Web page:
Even people who love the St. Croix River and think they know it well are baffled by some of the photographs from “In A New Light Under the Surface.” One such image is of a freshwater sponge, green and soft and bulbous. Count this writer as one who had never seen such a creature before, despite being curious about all things related to the river.
The sponge is just one of many incredible images created by a band of teenagers who have found in nature photography respite from their troubles: mental health, drug abuse, and otherwise. From around the country, they arrive at a residential therapy program in northern Wisconsin. There, in 2010, “In A New Light” began on dry land, and quickly gained momentum.
The program taught the kids nature photography, under the guidance of program leader Ben Thwaits. By focusing their attention on the natural world through a viewfinder, they found respite from inner demons, the beauty of the St. Croix River, and the feeling of creating something.
“Photography is teaching me to see things I never saw before.
There is amazing life all around us, and all you have to do is look.”
– A 15-year-old participant
The group has quickly developed captivating pictures of everything from water rushing over rocks to eagles and dragonflies. And people have started paying attention. They published a book of photos, and opened up a gallery in Webster, Wisconsin. Last year, Wisconsin Public Television profiled the program. The photos have been displayed at the Wisconsin State Capitol and the visitors center of the Saint Croix National Scenic Riverway.
This spring, the young men and Thwaits received a prestigious stewardship award from the Wisconsin Lakes Association, and the magazine of the Wisconsin Department of Natural Resources published an article about their latest journey: under the surface.
That award and the story focused on their latest endeavor, a journey “Under the Surface.” Last summer, Thwaits teamed up with Dr. Toben LaFrancois, an ecologist from Northland College, to take the kids and their cameras into the rivers. Thanks to a grant from the National Park Service Youth Partnership Program, they got waterproof cameras, wetsuits, fins, and other equipment.
“It makes me feel like I am in a different world and that I am just untouchable for the time being. I feel relaxed and spiritually with the world and my surroundings. I also feel that there is another power stronger than me and that’s Mother Nature.”
– Anthony, underwater explorer
At last week’s Protecting the St. Croix Summit in Stillwater, Thwaits spoke about the program. What he said resonated with anyone who understands “Nature Deficit Disorder,” the mental health plague affecting kids who live too much of their lives in safe, structured, human environments. We need nature for the health of our very souls, and “In A New Light” gives heaping doses to kids who need it most.
But, Thwaits said, “Under the Surface” has taken that idea deeper.
It turns out that contact with water specifically is important to our health. He pointed to the concept of water as the “Master Switch of Life.” The relationship was recently explored in a BuzzFeed article that began, “The next time you’re at the beach your body will undergo the most profound transformation you can naturally experience.”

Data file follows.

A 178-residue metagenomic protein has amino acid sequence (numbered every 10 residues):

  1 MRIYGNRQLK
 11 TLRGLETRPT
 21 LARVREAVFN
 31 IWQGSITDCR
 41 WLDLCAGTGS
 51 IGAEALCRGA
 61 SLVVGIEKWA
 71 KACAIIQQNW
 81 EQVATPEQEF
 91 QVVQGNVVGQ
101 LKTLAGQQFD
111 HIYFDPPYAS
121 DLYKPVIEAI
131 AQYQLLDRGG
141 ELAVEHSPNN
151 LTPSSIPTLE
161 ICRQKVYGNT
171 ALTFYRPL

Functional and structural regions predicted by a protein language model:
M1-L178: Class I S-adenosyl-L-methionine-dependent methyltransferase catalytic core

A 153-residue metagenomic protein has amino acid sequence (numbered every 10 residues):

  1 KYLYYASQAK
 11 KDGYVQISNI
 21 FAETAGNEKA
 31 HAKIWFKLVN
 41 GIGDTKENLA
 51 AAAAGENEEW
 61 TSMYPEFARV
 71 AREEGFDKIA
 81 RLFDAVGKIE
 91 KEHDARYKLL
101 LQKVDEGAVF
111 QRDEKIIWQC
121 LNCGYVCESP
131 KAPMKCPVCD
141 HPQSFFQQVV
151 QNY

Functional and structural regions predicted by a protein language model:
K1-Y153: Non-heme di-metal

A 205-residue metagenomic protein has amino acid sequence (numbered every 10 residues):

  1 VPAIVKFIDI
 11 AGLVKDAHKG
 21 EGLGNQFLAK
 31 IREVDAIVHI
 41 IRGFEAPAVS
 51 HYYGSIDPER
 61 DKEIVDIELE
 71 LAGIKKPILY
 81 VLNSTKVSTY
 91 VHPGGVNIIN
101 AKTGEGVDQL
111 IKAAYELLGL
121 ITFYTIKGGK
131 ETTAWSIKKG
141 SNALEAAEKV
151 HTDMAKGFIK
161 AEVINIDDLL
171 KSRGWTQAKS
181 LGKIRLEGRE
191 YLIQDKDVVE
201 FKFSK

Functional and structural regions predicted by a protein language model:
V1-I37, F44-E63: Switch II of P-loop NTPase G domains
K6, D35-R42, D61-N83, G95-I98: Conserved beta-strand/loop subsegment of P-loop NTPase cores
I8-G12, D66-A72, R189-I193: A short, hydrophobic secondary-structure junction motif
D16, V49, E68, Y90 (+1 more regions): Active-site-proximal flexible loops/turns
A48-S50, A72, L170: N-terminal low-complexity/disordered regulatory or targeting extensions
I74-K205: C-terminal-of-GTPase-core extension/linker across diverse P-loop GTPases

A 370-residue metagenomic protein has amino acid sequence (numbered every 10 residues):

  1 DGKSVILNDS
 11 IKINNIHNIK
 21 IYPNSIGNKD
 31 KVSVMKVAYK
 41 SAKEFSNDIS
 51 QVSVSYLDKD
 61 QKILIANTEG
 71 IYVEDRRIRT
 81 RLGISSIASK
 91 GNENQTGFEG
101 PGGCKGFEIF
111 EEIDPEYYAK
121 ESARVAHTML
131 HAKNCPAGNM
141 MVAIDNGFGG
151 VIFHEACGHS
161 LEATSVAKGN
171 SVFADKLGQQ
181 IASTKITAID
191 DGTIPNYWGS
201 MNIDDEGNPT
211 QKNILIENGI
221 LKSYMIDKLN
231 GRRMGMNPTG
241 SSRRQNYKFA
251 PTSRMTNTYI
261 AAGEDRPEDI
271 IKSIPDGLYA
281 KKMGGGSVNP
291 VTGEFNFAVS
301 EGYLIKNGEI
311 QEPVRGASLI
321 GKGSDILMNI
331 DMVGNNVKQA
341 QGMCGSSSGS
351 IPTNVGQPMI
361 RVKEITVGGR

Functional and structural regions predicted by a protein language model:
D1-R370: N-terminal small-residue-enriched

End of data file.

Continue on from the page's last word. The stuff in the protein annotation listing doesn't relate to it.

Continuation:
It turns out that even when we simply place our faces underwater, blood instinctively rushes to our brains, our heart rate drops, and we enter a “meditative, almost dreamlike-state.”
Although the BuzzFeed article was written by the author of a book about free-diving hundreds of feet down into the ocean, it applies exactly to what Thwaits observed in the shallow waters of the St. Croix and Namekagon Rivers.
“Troubled kids were totally calmed for hours by the river. They became different people in the water,” he said.
“Most of these young men and women have never been recognized for anything positive that they’ve ever done. The only recognition that they’ve ever gotten has been for things that they’ve done wrong.”
– Ben Thwaits
Thwaits and LaFrancois want to expand the program this year, to offer the opportunity to girls from Northwest Passage, to venture to Lake Superior and other lakes, and to publish a coffee-table book of the photographs. They don’t have the funds to do all that though, so they have launched a Kickstarter campaign that gives photographs and books and other awards to people who donate to the project. A contribution of five dollars earns a 4 x 6 photo, while giving $60 gets a copy of the “Under the Surface” book.
“Durable, quality equipment and high quality publishing are expensive,” the crowdfunding page says. “Your contributions will enable us to get great gear and publish a beautiful book of underwater images.”
It will also allow In A New Light to keep helping kids learn their own strengths, and for the world to see it through their lenses for a change.
“Hundreds of thousands have seen their photos and read their reflections in exhibitions all around the country,” Thwaits wrote in a blog post last July, shortly after the kids took their first trip underwater. “Yet, an enormous piece of the St. Croix National Scenic Riverway’s story has remained untold. An essential dimension of its character has been hidden. Until now.”
Master diver LaFrancois sees to the science, sees that everyone stays safe, and sees other powerful results.
“Whatever brought the team members to us, is washed away by the river. They focus, work hard, work in teams, get results and come up with better questions than graduate students,” LaFrancois told the DNR magazine.
Twice as much trouble could be washed away this summer. Click here to check out the Kickstarter campaign.